Getting Close with the Tearaways

By Steven Libowitz   |   June 25, 2024
The Tearaways open the Concerts in the Park series on June 27 (courtesy photo)

Concerts in the Park is a long-cherished Santa Barbara institution, a summertime frolic featuring free live music on the Great Meadow in Chase Palm Park along Santa Barbara’s waterfront on Cabrillo Blvd. The gently-sloping hill facing the permanent concrete stage (often the setting for weddings and other private functions) provides sensational sightlines and surroundings with palm trees and ocean views, and there’s even a designated dancing area in front of the stage. 

No wonder thousands show up for each show in the annual series that began back in 2000. 

But despite its longevity and popularity, the concert series isn’t nearly as established as the first act appearing this summer. That would be the Tearaways, the power popsters who have been making music together in town since the early 1980s, and still play many of their gigs locally despite an international reputation. The truth is, their sound – a high-energy, harmony-filled double dose of vocals with twin guitars, bass, and drums, described as British Invasion meets the California Sound with a touch of the Ramones, Clash, and Blondie – hasn’t changed a whole lot over the years, although perhaps the subject matter has matured along with the band.

“We play with this youthful vibe, the angst of a young person,” said John Finseth, aka Fin, who has spearheaded the band with fellow locals Greg Brallier and David Hekhouse since 1989. “We still sing hard, and hit the strings hard. But I think our songwriting has improved, we’re not still singing about our first girlfriends in high school.”

What has also changed is the drummer, when, after a hand injury sidelined the band’s original drummer, Rock and Roll Hall of Famer Clem Burke, the longtime stick-man of Blondie, signed on in 1997 after hearing the Tearaways when they were both on a bill at a club in Malibu. 

“He told us, ‘You guys (Fin and Greg) sing unbelievably! How do you do that? I’ve never been in a band where guys can sing like that. If you want me, I’m in,” Finseth recalled, adding “It’s always been that way ever since we first sang together. It just comes out of our mouths.”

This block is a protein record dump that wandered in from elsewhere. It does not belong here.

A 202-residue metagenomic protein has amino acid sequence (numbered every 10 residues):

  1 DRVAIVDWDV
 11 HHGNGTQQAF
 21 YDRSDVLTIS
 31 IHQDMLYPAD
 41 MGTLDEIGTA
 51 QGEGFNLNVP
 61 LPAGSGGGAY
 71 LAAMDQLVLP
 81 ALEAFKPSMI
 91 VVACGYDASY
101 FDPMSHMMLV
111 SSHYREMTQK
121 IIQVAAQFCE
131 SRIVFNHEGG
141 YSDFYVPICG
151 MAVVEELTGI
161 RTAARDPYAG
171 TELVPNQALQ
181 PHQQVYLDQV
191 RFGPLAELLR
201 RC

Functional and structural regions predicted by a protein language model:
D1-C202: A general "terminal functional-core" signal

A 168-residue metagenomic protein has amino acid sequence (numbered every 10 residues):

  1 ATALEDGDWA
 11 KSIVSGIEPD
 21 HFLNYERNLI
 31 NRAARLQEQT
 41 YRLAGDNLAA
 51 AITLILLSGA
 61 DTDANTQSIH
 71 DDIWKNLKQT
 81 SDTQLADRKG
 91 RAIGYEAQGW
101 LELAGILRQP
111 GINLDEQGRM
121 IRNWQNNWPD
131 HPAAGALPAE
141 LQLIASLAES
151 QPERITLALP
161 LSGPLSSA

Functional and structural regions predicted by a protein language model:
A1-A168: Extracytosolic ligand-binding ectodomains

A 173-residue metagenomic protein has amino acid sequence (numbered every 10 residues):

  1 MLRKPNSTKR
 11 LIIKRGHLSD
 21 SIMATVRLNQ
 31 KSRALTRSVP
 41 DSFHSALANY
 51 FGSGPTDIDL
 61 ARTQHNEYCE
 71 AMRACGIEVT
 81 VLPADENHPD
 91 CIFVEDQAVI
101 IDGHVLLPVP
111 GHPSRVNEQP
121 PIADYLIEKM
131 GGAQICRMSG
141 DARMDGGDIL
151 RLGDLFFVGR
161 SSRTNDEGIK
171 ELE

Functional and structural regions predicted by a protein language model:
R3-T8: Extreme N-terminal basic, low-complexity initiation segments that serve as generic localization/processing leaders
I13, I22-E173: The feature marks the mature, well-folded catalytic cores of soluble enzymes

Burke’s first gig was in Liverpool at the annual Beatles Week celebration, where the Tearaways were inducted into the event’s Hall of Fame in the mid-2000s. His first stateside show with the Tearaways came when the band last played Chase Palm for Concerts in the Park in 2018. 

The band has long counted other luminaries from the entertainment field as fans, including Tom Hanks, who Finseth said has hired the Tearaways for about 20 private gigs, and media personalities Arsenio Hall and Piers Morgan. They’ve performed and received radio airplay all over the world. But there’s something special about playing at home in front of a big hometown crowd, who likely haven’t heard a lot of tracks from their new album, And for our Next Trick. Produced by Ed Stasium (Ramones, Talking Heads, Smithereens, etc.), the album features Burke, and Heartbreakers’ Benmont Tench on keyboards.

“We’re over the moon to play for all our friends in our hometown,” Finseth said. “We’ll play stuff from the new album, and songs that are going to be on a new retrospective record. There’s something from the Beatles catalog, some Hollies, and other songs that are very pop oriented. We’re just going to have a lot of fun and party.” 

Concerts in the Park used to be a full evening affair, with the bands playing two sets between 6-8:30 pm every Thursday for a full two months. For a few years, things scaled back to just a single 90-minute set over just four weeks of shows. But a fifth week has been added to the 2024 schedule, as well as a new aspect of as-yet unnamed opening acts taking the stage around 5 pm to warm up the crowd for the headliners’ 6-7:30 pm sets. 

In an all-local lineup, the Tearaways June 27 show is followed by Ventura cover band Brittney & The B-Sides (July 11), Santa Barbara’s party band perennials Area 51 (July 18), Latin jazz band Mezcal Martini (July 25) and ‘80s hard rock cover band Echoswitch (August 8). 

Blankets and chairs reserving space may be set out once staff have completed set up, usually by 11 am. Outside food and drinks are allowed and will also be available for purchase, but alcohol is prohibited. As with all public parks, Chase Palm is smoke- and vape-free. Please also leave pets at home.  



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